As a medical journal editor, I don’t measure my success by the amount of general press coverage the articles I shepherd to publication receive. I long ago accepted that the priorities of academic publishing rarely mesh with those of the media.
In fact, media coverage of content can be a medical editor’s nightmare, such as a recent instance covered by the ABC’s Media Watch, when an article discussing management options for a child with severe obesity that had been carefully vetted with peer review, thoughtfully revised by the authors and scrupulously edited in-house — all over a period of months — was wildly sensationalised, misused and misquoted by the media.
Items from the MJA generally hit the news within the first couple of days of publication. Despite my mixed feelings, I kept an eye out last week for reports about the articles in our latest issue, a theme issue dedicated to Indigenous health.
For the MJA editors, working on the yearly Indigenous health theme issue has been quite a journey. Early on, we realised that missing from the research, program initiatives, policy critiques and opinion pieces that crossed our desks were the ideas and narratives of Aboriginal and Torres Strait Islander people themselves. We began to involve more experts who were Indigenous in our review process and to encourage Indigenous researchers and authors to submit articles for the issue.
In 2004, the MJA initiated an essay competition, asking for submissions from Aboriginal or Torres Strait Islander people who were working or studying in a health-related field. Slowly but surely, the annual Indigenous health issue is becoming a forum for Aboriginal and Torres Strait Islander people to speak for themselves on matters affecting their health. The response from those we have asked to contribute has been overwhelmingly enthusiastic, and the resulting content has been increasingly enriched.
We publish 23 issues per year but, if you were inclined to judge a publication’s importance by the size of the problem it addresses, you could argue that the Indigenous health issue is our most important.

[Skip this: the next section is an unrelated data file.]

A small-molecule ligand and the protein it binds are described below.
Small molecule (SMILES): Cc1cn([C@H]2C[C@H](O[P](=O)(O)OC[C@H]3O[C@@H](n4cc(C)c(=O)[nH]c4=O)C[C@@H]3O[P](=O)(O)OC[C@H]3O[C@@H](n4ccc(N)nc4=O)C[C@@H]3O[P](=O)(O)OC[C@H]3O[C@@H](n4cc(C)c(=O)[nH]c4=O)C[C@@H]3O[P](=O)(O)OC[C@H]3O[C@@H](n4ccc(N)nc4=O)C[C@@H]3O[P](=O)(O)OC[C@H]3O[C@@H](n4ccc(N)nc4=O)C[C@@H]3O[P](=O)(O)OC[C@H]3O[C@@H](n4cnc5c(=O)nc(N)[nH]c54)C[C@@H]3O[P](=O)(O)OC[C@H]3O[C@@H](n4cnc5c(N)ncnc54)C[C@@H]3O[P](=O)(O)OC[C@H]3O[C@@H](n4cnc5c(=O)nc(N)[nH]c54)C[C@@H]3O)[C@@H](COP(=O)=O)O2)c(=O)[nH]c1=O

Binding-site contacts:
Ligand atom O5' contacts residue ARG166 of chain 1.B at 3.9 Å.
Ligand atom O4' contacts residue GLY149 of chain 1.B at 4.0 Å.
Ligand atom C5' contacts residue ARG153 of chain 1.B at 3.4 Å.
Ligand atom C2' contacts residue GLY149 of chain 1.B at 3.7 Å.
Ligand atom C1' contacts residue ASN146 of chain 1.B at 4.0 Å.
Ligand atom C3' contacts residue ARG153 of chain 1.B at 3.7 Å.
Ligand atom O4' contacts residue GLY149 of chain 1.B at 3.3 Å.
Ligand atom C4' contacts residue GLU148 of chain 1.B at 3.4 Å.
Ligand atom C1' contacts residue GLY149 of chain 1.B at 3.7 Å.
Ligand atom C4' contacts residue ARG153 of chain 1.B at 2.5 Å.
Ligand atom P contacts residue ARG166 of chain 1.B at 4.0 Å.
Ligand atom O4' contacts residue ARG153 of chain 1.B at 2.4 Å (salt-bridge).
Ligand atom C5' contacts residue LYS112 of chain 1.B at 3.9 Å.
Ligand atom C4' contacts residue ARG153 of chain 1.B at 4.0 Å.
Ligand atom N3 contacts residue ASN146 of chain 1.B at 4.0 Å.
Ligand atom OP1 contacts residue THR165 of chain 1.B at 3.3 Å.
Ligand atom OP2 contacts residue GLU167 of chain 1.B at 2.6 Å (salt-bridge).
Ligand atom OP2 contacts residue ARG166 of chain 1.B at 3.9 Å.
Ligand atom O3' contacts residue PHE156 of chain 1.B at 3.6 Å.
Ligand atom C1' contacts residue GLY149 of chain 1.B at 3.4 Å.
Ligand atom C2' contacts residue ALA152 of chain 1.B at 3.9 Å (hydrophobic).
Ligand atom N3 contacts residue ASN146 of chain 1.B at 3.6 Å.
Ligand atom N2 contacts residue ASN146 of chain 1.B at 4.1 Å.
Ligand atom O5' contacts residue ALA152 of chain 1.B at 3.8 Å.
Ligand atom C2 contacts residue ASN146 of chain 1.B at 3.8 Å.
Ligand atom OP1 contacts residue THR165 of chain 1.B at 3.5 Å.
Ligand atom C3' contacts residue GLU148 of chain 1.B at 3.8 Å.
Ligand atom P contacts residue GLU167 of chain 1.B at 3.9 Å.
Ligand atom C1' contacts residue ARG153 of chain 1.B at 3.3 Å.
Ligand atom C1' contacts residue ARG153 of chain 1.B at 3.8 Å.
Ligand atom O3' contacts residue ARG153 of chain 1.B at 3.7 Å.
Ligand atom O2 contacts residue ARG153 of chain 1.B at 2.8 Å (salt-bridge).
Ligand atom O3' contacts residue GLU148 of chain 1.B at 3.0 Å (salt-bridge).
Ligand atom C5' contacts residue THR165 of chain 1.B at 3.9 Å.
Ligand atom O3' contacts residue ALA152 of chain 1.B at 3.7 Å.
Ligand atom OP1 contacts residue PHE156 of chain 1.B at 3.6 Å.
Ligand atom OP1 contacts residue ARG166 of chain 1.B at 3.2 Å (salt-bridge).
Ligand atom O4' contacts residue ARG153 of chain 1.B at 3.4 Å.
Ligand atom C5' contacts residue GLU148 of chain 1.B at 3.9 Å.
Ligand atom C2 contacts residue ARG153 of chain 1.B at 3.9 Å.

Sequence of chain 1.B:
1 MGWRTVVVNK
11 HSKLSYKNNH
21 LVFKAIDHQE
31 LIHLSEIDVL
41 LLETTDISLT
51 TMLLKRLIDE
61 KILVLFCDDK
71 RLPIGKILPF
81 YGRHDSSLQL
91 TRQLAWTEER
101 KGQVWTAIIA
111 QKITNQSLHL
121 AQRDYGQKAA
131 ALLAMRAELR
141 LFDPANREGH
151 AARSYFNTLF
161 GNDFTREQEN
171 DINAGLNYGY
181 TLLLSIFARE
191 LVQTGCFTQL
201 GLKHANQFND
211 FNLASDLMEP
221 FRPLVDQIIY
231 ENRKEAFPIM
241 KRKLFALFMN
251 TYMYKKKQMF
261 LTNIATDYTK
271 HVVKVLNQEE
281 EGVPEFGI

Obviously the general media don’t agree: in my search last week I found a smattering of reports regurgitating our press releases on the link between “caring for country” and health, and a single item relating to research into the availability of healthy food in Indigenous communities.
It could have been worse. In previous years I’ve seen articles on alcohol and cannabis use and violence picked up, while evaluations of successful programs in maternal and child health were ignored. And it seems anything addressing inequality or racism in health care or health policy is just too confronting to package up for general consumption.
Why is media coverage of our Indigenous health issue potentially so important? Surely medical journal editors and our general media counterparts have some things in common, such as a desire, when we see a problem, to keep bringing it to the attention of those who have the power to make changes; a duty to document activities that can actually make a difference; and a passion to bring to the fore important voices that might otherwise be ignored.
As Melissa Sweet outlined at Croakey last week, there were a number of articles in our recent Indigenous health issue that deserve the attention of policy-makers, the media and the community. Many of the excellent contributions are straightforward epidemiological papers or research reports that deserve serious analysis and discussion.